As important as the relationship between husband and wife is, the relationship between us and God is even more essential. In fact, the relationship between God and His people is the model for the marital covenant. This is why the Church is called the Bride of Christ. God is a faithful husband. But we have not always been a faithful bride.

This is why the writer of 2 Chronicles calls for a seventy year sabbath to restore the Jewish people to a right relationship with God. They have been unfaithful by following false gods (often called ba’als in the Old Testament, a word meaning “husband”). But God will not divorce them. He is always faithful to His promise, and wants to restore His bride to their covenant relationship. The seventy-year sabbath is like an extended marriage retreat.

Eternal Rest

That covenant relationship is restored once and for all by the death and resurrection of Jesus. This is why we can find ultimate rest only in Christ. “For God so loved the world that He gave His only Son, so that everyone who believes in Him might not perish, but might have eternal life” (Jn 3:16).

The Catechism teaches: “In Christ’s Passover, Sunday fulfills the spiritual truth of the Jewish sabbath and announces man’s eternal rest in God” (CCC 2175). St. Ignatius of Antioch, a disciple of St. John the Evangelist, wrote around the year 110 AD, “Those who lived according to the old order of things have come to a new hope, no longer keeping the sabbath, but the Lord’s Day, in which our life is blessed by Him and by His death.”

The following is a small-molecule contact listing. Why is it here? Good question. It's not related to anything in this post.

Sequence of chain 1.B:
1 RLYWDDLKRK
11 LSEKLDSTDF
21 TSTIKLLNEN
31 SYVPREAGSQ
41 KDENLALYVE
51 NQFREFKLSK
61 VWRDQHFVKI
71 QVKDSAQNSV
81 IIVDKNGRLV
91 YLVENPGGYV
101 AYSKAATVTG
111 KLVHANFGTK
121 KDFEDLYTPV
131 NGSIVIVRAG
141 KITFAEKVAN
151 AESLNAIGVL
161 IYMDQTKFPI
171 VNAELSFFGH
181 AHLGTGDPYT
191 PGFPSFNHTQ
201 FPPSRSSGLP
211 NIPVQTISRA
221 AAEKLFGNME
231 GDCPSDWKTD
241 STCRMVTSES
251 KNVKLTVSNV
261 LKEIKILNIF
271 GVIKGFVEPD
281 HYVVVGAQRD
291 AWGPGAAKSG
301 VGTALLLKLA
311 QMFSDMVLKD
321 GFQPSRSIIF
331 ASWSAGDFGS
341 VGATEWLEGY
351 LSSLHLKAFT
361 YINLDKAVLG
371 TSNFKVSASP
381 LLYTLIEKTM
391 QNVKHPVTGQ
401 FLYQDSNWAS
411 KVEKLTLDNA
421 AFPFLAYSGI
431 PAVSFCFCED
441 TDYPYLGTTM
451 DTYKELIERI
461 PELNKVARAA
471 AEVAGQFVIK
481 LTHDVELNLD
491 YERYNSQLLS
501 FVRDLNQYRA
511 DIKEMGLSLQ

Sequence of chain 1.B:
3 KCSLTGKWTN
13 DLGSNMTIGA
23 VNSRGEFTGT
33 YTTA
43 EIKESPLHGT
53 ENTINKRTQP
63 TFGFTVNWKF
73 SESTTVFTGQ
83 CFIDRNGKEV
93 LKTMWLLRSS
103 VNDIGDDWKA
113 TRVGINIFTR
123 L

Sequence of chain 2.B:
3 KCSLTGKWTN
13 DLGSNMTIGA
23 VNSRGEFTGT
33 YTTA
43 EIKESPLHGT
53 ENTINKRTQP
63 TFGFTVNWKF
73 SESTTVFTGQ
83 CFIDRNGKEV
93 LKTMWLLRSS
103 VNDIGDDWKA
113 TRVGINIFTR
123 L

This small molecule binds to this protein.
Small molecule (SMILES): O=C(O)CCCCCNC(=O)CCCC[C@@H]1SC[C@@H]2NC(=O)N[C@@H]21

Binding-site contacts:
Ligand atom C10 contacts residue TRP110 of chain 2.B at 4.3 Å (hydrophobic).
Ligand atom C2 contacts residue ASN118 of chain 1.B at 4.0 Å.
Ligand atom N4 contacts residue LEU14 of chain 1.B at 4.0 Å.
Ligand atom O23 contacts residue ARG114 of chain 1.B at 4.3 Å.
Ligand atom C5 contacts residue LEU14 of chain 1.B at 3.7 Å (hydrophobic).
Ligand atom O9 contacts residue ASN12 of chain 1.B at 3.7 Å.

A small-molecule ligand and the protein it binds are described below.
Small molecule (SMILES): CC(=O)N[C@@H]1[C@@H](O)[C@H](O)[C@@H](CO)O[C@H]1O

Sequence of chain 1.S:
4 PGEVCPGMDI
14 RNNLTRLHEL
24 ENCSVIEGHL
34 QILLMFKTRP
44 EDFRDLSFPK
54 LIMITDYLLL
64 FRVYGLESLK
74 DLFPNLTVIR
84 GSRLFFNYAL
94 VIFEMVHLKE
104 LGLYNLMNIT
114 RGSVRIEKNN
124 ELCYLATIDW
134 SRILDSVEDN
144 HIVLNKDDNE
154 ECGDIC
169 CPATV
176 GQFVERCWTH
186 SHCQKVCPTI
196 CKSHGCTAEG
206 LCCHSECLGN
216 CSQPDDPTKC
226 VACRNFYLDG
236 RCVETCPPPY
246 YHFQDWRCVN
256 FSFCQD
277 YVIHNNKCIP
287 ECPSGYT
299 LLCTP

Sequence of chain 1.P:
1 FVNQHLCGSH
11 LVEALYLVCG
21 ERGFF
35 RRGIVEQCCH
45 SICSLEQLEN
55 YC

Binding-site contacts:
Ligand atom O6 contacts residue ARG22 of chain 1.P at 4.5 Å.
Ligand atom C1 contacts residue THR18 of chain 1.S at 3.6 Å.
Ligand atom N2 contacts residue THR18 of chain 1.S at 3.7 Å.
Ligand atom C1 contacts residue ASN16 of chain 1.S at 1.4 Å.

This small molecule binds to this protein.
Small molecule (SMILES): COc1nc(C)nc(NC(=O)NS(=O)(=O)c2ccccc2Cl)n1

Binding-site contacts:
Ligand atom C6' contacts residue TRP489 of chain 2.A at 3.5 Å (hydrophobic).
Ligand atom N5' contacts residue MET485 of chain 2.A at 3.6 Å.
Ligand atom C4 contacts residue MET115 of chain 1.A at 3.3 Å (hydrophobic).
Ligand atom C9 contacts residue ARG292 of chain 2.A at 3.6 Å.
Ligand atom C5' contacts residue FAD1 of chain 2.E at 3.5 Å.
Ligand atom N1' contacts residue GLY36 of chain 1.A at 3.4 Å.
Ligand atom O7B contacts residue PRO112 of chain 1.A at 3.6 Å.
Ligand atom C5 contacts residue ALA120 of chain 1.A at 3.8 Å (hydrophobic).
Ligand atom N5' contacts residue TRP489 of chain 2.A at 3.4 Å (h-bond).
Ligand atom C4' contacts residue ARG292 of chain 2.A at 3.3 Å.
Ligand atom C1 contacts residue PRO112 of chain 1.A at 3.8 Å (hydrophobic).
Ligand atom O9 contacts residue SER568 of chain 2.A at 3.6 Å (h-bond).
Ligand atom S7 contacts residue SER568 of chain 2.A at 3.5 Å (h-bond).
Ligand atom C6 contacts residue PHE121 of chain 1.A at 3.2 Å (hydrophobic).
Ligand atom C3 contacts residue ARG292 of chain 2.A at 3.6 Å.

Jesus has transformed the sabbath, as He transformed everything else — not by abolishing it, but by fulfilling and perfecting it. We no longer keep the sabbath according to the old Law of Moses, but according to the new Law of Christ. For we still have a need to remember and renew our relationship with God, and give Him right worship.

Each and every Sunday we should pause from our toils to remember what we are made for. We are not made for work. We are not tools or functionaries. We are not cogs in a machine. We are people made for God, and made in His image. We belong to Him, and He, by His grace, belongs to us.

Our work here on earth should be for His glory. For one day that work will come to an end. We will put down the tools of our labor never to pick them up again. But our work of praising our Creator and Redeemer will go on for ever. That work will not be toilsome. It will be an eternal sabbath, in perfect union with the Triune God.